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Karl Rove’s Dark Money Group Promised IRS It Would Spend ‘Limited’ Money on Elections

Crossroads GPS, which has spent tens of millions from secret donors on elections, told the IRS in its 2010 application that its efforts would focus on education, policy-making and research.

Crossroads GPS, the brainchild of GOP strategist Karl Rove that has spent tens of millions from secret donors on elections, told the IRS in its 2010 application that its efforts would focus on education, policy-making and research. (J. Scott Applewhite/AP Photo)

In a confidential 2010 filing, Crossroads GPS — the dark money group that spent more than $70 million from anonymous donors on the 2012 election — told the Internal Revenue Service that its efforts would focus on public education, research and shaping legislation and policy.

The group's application for recognition as a social welfare nonprofit acknowledged that it would spend money to influence elections, but said "any such activity will be limited in amount, and will not constitute the organization's primary purpose."

Political insiders and campaign-finance watchdogs have long questioned how Crossroads, the brainchild of GOP strategist Karl Rove, had characterized its intentions to the IRS.

Now, for the first time, ProPublica has obtained the group's application for recognition of tax-exempt status, filed in September 2010. The IRS has not yet recognized Crossroads GPS as exempt, causing some tax experts to speculate that the agency is giving the application extra scrutiny. If Crossroads GPS is ultimately not recognized, it could be forced to reveal the identities of its donors.

The tax code allows groups like Crossroads to spend money on political campaigns — and to keep their donors private — as long as their primary purpose is enhancing social welfare.

Crossroads' breakdown of planned activities said it would focus half its efforts on "public education," 30 percent on "activity to influence legislation and policymaking" and 20 percent on "research," including sponsoring "in-depth policy research on significant issues."

This seems at odds with much of what the group has done since filing the application, experts said. Within two months of filing its application, Crossroads spent about $15.5 million on ads telling people to vote against Democrats or for Republicans in the 2010 midterm elections.

"That statement of proposed activities does not seem to align with what they actually did, which was to raise and spend hundreds of millions to influence candidate elections," said Paul S. Ryan, senior counsel for the Campaign Legal Center, who reviewed the group's application at ProPublica's request.

Officials with Crossroads GPS would not answer specific questions about the material in the application or whether the IRS had sent a response to it.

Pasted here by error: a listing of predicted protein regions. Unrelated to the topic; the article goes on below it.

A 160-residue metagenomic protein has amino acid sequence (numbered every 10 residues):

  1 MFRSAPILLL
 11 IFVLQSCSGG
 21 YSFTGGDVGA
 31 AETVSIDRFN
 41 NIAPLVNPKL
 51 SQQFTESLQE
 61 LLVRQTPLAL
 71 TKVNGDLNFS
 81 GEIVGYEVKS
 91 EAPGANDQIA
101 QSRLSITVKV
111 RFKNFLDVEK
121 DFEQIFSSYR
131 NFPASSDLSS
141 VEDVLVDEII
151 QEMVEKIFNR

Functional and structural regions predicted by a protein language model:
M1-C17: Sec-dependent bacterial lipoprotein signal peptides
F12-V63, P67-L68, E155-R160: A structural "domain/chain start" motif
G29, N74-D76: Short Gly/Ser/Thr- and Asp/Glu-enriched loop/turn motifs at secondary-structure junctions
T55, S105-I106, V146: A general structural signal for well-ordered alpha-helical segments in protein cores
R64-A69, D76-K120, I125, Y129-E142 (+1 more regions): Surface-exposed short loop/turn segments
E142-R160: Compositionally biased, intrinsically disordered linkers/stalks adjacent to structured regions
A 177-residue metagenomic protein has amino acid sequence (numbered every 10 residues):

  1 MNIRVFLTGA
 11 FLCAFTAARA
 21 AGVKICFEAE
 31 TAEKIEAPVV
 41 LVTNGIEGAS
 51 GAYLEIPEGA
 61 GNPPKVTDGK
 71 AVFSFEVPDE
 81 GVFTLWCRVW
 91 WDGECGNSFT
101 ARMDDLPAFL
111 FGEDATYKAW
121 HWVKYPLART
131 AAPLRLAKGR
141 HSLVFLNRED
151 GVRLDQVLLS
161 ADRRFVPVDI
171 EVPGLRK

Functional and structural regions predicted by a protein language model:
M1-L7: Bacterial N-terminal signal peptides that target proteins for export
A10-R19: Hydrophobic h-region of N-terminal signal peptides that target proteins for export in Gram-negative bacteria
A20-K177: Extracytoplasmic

"As far as we know, the Crossroads application is still pending, in which case it seems that either you obtained whatever document you have illegally, or that it has been approved," Jonathan Collegio, the group's spokesman, said in an email.

The IRS sent Crossroads' application to ProPublica in response to a public-records request. The document sent to ProPublica didn't include an official IRS recognition letter, which is typically attached to applications of nonprofits that have been recognized. The IRS is only required to give out applications of groups recognized as tax-exempt.

In an email Thursday, an IRS spokeswoman said the agency had no record of an approved application for Crossroads GPS, meaning that the group's application was still in limbo.

"It has come to our attention that you are in receipt of application materials of organizations that have not been recognized by the IRS as tax-exempt," wrote the spokeswoman, Michelle Eldridge. She cited a law saying that publishing unauthorized returns or return information was a felony punishable by a fine of up to $5,000 and imprisonment of up to five years, or both. The IRS would not comment further on the Crossroads application.

"ProPublica believes that the information we are publishing is not barred by the statute cited by the IRS, and it is clear to us that there is a strong First Amendment interest in its publication," said Richard Tofel, ProPublica's general manager.

ProPublica has redacted parts of the application to omit Crossroads' financial information.

With its sister group, the super PAC American Crossroads, Crossroads GPS has helped remake how modern political campaigns are financed.

American Crossroads, which does identify its donors, spent almost $105 million on election ads in the 2012 cycle. For its part, Crossroads GPS poured more than $70 million into ads and phone calls urging voters to pick Republicans — outlays that were reported to the Federal Election Commission. It also announced spending an additional $50 million on ads critical of President Barack Obama that ran outside the FEC's reporting window.

Based on the extent of Crossroads GPS' campaign activities, Obama's re-election campaign asked the FEC in June to force it to register as a political action committee and disclose its donors. The FEC has yet to rule on the request.

Politically active social welfare nonprofits like Crossroads have proliferated since the Supreme Court's Citizens United decision in January 2010 opened the door to unlimited political spending by corporations and unions.